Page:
I had a dream when I was a struggling author. No, not the one about getting published. This one was about finding a mentor who would take me under their wing, tell me what I was doing wrong (and right), and be the cheerleader who stood on the sidelines and said, another rejection, don’t sweat it, you can do this.
I never found that person. I know in my heart if I had, I might have been published sooner. It was one of the reasons I decided to start coaching and mentoring.
These days just about anyone can call themselves a coach. I’ve even seen a handful of sites where people offer coaching services and they’ve never finished writing a book let alone published one.
You don’t have to be a New York Times bestselling author or have a six figure contract with a major publishing house to coach but I feel there are certain qualities a coach needs to have so I thought I’d share some of them with you.
Share a Goal
Both you and the coach need to be on the same page (on pun intended), about what you hope to get from the partnership. Write a book is broad term and it needs to be broken down into steps. I always give my students stepping stone goals. For example, by July 15th you’ll write your first three chapters.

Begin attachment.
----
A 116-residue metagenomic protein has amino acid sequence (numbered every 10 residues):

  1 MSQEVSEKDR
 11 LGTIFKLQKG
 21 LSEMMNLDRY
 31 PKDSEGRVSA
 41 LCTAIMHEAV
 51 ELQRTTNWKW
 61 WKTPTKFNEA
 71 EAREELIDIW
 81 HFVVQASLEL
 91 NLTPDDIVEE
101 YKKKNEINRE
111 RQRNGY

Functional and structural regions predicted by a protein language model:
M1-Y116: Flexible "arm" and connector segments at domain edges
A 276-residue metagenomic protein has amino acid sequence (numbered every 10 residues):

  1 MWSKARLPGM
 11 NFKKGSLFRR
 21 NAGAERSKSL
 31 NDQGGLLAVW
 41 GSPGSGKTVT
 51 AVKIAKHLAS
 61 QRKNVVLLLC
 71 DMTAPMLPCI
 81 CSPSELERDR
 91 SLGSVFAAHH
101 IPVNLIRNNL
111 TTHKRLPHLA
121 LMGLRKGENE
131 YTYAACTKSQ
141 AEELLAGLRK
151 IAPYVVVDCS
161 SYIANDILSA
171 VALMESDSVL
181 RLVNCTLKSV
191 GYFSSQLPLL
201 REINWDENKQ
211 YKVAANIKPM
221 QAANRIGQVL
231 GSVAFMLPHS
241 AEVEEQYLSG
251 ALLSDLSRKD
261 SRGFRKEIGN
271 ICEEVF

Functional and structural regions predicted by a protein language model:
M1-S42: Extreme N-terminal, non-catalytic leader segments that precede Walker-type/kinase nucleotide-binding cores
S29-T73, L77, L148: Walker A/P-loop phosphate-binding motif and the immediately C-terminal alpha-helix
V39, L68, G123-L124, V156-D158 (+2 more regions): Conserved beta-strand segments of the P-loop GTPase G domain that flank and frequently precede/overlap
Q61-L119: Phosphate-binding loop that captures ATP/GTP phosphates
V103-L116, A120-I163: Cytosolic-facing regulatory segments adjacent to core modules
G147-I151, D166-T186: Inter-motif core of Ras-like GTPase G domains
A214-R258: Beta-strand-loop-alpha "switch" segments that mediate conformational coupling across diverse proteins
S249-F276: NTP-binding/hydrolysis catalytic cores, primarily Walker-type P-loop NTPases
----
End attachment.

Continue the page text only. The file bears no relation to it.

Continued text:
They Offer You Tough Love
While I never make a student feel guilty for not putting in the effort or getting their word done, I always ask them to tell me why they didn’t write or didn’t get to the word count we’d agreed upon. Most of the time, their response enables me to figure out how I can help them get back on track. For example, maybe they’re struggling with a character, or they haven’t quite figured out the opening of the story yet.
They Feel the Pain and the Glory
I can honestly say I get as excited about my student’s stories as they do. I also say with all honesty that I feel the pain of the rejections too. Tuesday morning, I opened up my e-mail to find a note from one of my students. An insensitive editor had sent her a rejection letter that had cut to the bone. I felt for her because I’ve been on the receiving end of one of those too. A good coach, both cheers and cries for you, but the bottom line is a great coach never lets you quit.
They Tell You How to Fix Things
I’ve lost count the times I’ve entered contests or paid for feedback and received nothing but criticism but no solutions on how to fix things. A good coach points out all the imperfections but at the same time, works with you to make them shine.
I hope when and if you go looking for a coach you’ll find one that can be a true mentor to you.